‘Mind the gap’: Europe between country and cosmos
Let us grasp the idea that there are two commonwealths – the one, a vast and truly common state, which embraces alike gods and men, in which we look neither to this corner of the earth nor to that, but measure the bounds of our citizenship by the path of the sun; the other, the one to which we have been assigned by the accident of birth…. Some yield service to both commonwealths at the same time – to the greater and to the lesser – some only to the lesser, some only to the greater.
(Seneca 1958: 187–9, On Leisure IV.1, trans. Basore)
Seneca reminds us of a fundamental normative problem of political action, the problem of allegiance to the particular and bounded political community versus obedience to universal moral laws. The analysis of the endeavours of European intellectuals in this chapter will show that the underlying dichotomy between country and cosmos continues to pose a fundamental problem for intellectuals who aspire to give political meaning to Europe. In their effort to achieve an integrated or federated political Europe, be it supranational or transnational, intellectuals seem to get lost in between the two normative realms of country and cosmos. Their political conception of Europe, be it supranational or transnational, has to be defended against the allegation that it represents a ‘half way house’ (Nicolaïdis 2004a: 101). Intellectuals in Europe have indeed often shifted between the defence of allegiance to a bounded national polity on the one hand and a cosmopolitan creed pleading for a community of mankind on the other. Few have defended a distinct political realm of justice for Europe. And from both the nationalist and the cosmopolitan (p.32) point of view, Europe has appeared to some as a political non lieu, an imagined community, undone in the name of cosmopolitanism as soon as conceived by the idea of overcoming national sovereigntism.
We may qualify this statement. Cosmopolitanism, although embracing the world at large, was conceived in Eurocentric terms and amounted to European imperialism rationalized by universal validity claims (Cheneval2002; Pagden 2000). Patriotism was more transparent as it rejected the grand designs of European integration on the same grounds that it rejected cosmopolitanism, as a morally void synonym for imperialism, authoritarianism, and absolutism. In the debates opposing patriotism to cosmopolitanism, intellectuals either found strong grounds for legitimating their particular political community or for transcending it in the name of universal reason. For the latter, Europe was a transitional category, hard to pin down from any possible point of view, be it in hermeneutically oriented narratives or in normative conceptions.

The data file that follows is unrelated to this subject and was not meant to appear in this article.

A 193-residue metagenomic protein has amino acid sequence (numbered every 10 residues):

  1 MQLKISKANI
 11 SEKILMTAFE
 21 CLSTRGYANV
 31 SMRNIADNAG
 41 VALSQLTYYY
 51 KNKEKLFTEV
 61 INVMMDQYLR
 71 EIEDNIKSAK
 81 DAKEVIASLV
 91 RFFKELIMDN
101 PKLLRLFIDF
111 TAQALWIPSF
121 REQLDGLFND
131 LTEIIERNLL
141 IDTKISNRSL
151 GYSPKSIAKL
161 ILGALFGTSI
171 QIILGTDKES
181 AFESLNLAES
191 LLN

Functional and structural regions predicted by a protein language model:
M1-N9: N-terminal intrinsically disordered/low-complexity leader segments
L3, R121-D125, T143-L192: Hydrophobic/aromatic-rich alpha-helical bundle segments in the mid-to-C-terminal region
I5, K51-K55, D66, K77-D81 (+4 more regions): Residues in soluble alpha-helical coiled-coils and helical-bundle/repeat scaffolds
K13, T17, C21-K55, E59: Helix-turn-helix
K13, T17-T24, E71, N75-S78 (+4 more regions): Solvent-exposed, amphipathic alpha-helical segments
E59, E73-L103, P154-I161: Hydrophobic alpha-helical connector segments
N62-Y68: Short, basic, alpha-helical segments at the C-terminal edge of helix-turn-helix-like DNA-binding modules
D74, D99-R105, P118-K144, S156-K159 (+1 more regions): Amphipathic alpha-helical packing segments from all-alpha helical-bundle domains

In this chapter, I try to come to a deeper understanding of the idea of European political integration as it is defended by certain European intellectuals. I shall show that the political conception of Europe, presented in the introduction to this volume as an object of two debates opposing nationalism, supranationalism and transnationalism, not only has difficulties in being determined within these paradigms. European supranationalism and transnationalism both face difficulties also because some of their main arguments have strong cosmopolitan implications. The political conception of Europe is thus confronted with the hiatus between polity and cosmos and, seemingly, a loss in universalization. Some cosmopolitan intellectuals react to this difficulty by shifting back to the concept of sovereignty they tried to overcome. They plead for a European federal state and a closed supranational political community. With the Abbé de Saint‐Pierre and Jürgen Habermas, I present examples of this ambiguity from the Enlightenment period as well as from contemporary discussion.
Another group of European intellectuals, however, also minds the gap between the national and the global but offers a different, genuinely Kantian reading of the cosmopolitan position. Furthermore, some intellectuals of this strand conceive a theory of democracy detached from a fixation on a singular demos. For reasons that I shall explain in the next two sections, both groups can be considered European intellectuals. I shall also argue that the latter position has more coherence and moral truth. However, the condition of philosophical validity of a conception needs to be distinguished from a theory of historical realization. If the geopolitical scenario of ‘multi‐polarity without multilateralism’ (National Intelligence Council 2008: 81) imposes itself in the next couple of decades, European intellectuals will find it increasingly difficult to defend the third way of Europe as a decentred, open‐ended multilateral political process rather than a classic federal state in the making (or unmaking).